OOS 89-9
Migration and adaptation in response to natural and experimental climate gradients: Implications for species' responses to climate change from a field transplant experiment

Friday, August 14, 2015: 10:50 AM
329, Baltimore Convention Center
Anne Marie Panetta, Evolution and Ecology, University of California-Davis, Davis, CA
Maureen L. Stanton, Evolution and Ecology, University of California-Davis, Davis, CA

Given the rate and magnitude of contemporary climate change, understanding how plasticity, local adaptation, and migration may facilitate or constrain species’ adaptive responses to climate change is a high priority. Toward this goal, a field transplant experiment investigates the genetic and plastic components of trait variation across climate gradients, response to selection imposed by natural and experimental climate change, and the potential for upward migration of genes or genotypes to facilitate population-level persistence as habitats warm.

Androsace septentrionalis (Primulaceae) seeds collected across a wide elevation/climate gradient were reared in a greenhouse common garden. Reproductive plants were selfed (creating 40 lines from low, mid, and high elevations) and crossed (creating 60 hybrid lines from within and across elevations).  All lines were taken through a second greenhouse generation during which plants were allowed to self.  24,400 greenhouse-harvested seeds from across all lines were then planted into transplant gardens across the original elevation gradient and into a 24 year-old climate manipulation experiment where A. septentrionalis has experienced a four-fold decline in response to experimental warming. Transplants were monitored for germination, establishment, drought stress, herbivore damage, growth rate, and first year survival. 


In low-elevation gardens, we find evidence for local adaptation.  While mid-elevation lines have the highest germination rates, low-elevation lines are most likely to survive. Susceptibility to and ability to recover from drought stress explain differences in survival; low-elevation lines experience less drought stress and have higher drought-stress recovery rates than both mid- and high-elevation lines. These low-elevation patterns mimic what we see in experimentally warmed plots; severe drought stress and high mortality follow rapid germination in response to transient warm, moist conditions.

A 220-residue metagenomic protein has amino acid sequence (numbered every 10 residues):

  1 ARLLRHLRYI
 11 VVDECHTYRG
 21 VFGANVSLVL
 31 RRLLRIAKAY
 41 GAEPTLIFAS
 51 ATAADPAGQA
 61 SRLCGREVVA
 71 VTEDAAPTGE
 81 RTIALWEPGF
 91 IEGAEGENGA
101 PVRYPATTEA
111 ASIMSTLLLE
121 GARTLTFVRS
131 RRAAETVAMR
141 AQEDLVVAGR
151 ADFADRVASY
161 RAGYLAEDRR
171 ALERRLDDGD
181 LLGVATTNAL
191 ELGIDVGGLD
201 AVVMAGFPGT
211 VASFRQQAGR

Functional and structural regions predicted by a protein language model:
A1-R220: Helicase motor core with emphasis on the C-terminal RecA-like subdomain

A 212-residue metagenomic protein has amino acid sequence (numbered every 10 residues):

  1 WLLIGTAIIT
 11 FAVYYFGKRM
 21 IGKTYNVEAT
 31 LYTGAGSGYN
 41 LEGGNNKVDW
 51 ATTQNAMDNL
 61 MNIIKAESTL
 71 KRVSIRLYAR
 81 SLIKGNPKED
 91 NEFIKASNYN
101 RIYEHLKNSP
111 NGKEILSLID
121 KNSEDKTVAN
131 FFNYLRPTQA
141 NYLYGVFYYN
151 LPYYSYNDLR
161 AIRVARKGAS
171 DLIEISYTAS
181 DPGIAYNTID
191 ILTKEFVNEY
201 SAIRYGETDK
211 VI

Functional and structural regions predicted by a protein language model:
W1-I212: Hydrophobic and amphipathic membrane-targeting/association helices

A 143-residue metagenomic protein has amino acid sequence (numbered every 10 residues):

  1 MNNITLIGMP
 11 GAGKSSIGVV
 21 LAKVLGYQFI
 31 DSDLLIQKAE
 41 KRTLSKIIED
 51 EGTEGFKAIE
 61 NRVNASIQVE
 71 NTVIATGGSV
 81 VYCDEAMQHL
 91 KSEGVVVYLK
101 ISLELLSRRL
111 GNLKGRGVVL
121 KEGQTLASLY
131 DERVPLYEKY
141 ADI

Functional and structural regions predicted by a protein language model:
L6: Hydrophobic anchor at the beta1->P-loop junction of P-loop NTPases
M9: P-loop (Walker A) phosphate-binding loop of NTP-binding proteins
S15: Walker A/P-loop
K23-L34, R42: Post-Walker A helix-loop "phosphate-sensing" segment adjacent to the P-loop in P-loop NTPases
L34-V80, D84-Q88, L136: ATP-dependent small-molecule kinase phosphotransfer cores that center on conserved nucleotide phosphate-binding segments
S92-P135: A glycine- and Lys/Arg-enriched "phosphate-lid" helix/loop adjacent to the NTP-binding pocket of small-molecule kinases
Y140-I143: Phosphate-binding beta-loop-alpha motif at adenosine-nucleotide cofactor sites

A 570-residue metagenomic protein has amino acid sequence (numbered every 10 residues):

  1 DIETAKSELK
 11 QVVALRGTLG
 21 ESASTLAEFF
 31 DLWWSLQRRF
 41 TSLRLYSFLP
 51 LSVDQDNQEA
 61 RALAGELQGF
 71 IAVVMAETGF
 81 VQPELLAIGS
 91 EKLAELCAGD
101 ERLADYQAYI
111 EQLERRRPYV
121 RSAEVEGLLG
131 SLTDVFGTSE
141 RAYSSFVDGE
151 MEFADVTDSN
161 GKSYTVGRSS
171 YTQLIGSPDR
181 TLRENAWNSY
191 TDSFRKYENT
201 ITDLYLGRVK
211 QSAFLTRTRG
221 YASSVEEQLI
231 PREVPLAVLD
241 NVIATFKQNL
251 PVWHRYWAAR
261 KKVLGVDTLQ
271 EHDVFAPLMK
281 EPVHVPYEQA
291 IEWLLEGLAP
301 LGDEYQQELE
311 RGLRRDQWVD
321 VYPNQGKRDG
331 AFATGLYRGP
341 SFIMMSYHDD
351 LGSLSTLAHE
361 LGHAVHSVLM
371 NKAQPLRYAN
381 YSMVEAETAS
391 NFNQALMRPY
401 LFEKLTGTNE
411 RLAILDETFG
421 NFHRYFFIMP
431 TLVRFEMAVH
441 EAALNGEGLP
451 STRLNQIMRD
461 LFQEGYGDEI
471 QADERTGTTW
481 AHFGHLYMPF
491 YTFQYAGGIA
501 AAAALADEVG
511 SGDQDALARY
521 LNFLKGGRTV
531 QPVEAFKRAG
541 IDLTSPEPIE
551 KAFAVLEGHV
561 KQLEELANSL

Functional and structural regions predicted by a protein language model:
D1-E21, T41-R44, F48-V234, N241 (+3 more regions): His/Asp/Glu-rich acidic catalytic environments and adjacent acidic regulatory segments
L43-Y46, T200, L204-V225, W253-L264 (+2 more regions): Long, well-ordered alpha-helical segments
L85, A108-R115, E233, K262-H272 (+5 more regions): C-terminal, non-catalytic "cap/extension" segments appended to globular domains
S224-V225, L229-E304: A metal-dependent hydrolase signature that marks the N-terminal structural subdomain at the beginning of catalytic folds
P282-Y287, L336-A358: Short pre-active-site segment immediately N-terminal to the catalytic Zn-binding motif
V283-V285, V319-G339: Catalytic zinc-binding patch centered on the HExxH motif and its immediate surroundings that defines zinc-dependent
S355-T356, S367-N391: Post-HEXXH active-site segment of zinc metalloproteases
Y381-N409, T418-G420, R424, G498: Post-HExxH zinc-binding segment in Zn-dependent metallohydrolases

At higher elevations, we do not find evidence for local adaptation.  In mid-elevation gardens, low-elevation lines outperform mid-elevation lines, and mid-low hybrids experience less drought stress and have higher survival than mid-elevation lines. At high elevation, mid-elevation lines outperform high-elevation lines, and mid-high hybrids have higher survival than both mid- and high-elevation lines.

Together, transplant results indicate that contemporary climate change may be disrupting local-adaptation across natural climate gradients. Results also suggest that germination timing and early seedling drought susceptibility play critical roles in transplant success and also explain population-level declines in experimentally warmed plots. Finally, transplant results suggest that migration of genes and/or genotypes from lower elevations may buffer mid- and high-elevation populations from climate-change induced declines.